Men, Women Cut Workout Time To Fix Meals
A survey finds that many people spend less time working out in order to prepare meals.
Healthy eating and exercise are both valuable components of a healthy lifestyle, but do you have to sacrifice one for the other? Turns out, many of us might.
According to a new survey based on U.S. Census data, increasing the time to prepare meals by 10 minutes was linked to a lower likelihood of exercising for 10 more minutes.
Ohio State University researchers say the finding was the same for men and women who were single and married, along with people who did and did not have kids.
So while spending extra time to chop up produce for a meal may be good, it can take time away from another healthy habit such as hitting the treadmill or getting your stretch on in yoga.
The researchers say that public health recommendations need to take into account the time people devote to beneficial lifestyle habits on a given day.
“If we assume, for example, that adults have 45 minutes of free time to allocate to health-promoting behaviors, maybe we need to look at that holistically and determine the optimal way to use that time,” said lead author Rachel Tumin, a doctoral student in epidemiology at the university.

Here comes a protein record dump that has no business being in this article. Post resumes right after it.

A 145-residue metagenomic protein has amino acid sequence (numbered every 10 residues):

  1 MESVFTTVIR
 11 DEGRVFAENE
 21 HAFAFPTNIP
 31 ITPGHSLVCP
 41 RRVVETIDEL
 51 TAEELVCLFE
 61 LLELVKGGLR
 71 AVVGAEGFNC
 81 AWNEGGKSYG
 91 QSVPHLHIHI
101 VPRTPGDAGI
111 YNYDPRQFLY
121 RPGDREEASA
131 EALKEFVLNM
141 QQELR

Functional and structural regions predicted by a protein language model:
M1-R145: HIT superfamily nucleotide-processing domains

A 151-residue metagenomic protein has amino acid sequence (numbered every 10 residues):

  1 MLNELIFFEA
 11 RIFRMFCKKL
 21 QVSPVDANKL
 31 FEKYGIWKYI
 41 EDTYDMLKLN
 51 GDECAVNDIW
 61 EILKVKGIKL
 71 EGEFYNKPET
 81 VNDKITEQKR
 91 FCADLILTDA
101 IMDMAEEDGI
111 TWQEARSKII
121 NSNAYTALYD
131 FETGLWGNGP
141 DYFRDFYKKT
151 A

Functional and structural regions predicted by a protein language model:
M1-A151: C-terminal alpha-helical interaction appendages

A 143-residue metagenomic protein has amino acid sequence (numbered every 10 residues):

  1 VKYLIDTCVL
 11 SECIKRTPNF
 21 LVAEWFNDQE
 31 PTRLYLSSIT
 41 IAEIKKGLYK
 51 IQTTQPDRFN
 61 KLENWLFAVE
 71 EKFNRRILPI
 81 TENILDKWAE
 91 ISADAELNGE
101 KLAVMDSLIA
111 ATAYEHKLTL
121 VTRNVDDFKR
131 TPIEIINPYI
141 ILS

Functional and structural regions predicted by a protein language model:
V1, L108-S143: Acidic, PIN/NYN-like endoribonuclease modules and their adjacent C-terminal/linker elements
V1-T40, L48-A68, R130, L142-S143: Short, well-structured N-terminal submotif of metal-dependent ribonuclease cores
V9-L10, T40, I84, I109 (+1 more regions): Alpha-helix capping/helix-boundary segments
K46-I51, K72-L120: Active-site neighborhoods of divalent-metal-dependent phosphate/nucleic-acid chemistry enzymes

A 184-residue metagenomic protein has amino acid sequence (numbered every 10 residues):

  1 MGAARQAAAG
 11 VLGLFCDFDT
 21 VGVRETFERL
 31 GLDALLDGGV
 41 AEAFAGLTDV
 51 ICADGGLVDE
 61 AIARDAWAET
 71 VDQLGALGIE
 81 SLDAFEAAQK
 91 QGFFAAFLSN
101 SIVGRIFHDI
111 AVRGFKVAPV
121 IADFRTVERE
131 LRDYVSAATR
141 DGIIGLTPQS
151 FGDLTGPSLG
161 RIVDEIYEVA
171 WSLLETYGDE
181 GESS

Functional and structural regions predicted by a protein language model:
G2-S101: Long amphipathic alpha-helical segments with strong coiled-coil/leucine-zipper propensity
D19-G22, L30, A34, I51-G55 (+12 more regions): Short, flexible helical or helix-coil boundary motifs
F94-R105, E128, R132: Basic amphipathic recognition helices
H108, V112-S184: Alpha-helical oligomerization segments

Tumin and her colleagues report that 16 percent of men and 12 percent of women said they had exercised the previous day. The average amount of time spent exercising was 19 minutes for men and 9 minutes for women. On the flip side, the average amount of time men spent preparing meals on the same day was about 17 minutes, while women took 44 minutes to get meals ready.
The study shows that both sexes spent less than an hour on meal preparation and exercise on the same day.
But that doesn’t mean that people put in less time breaking a sweat – the scientists say the survey only covered a 24-hour period, so they aren’t sure if some adults dedicate one day a week to meal preparation, and another for a workout.
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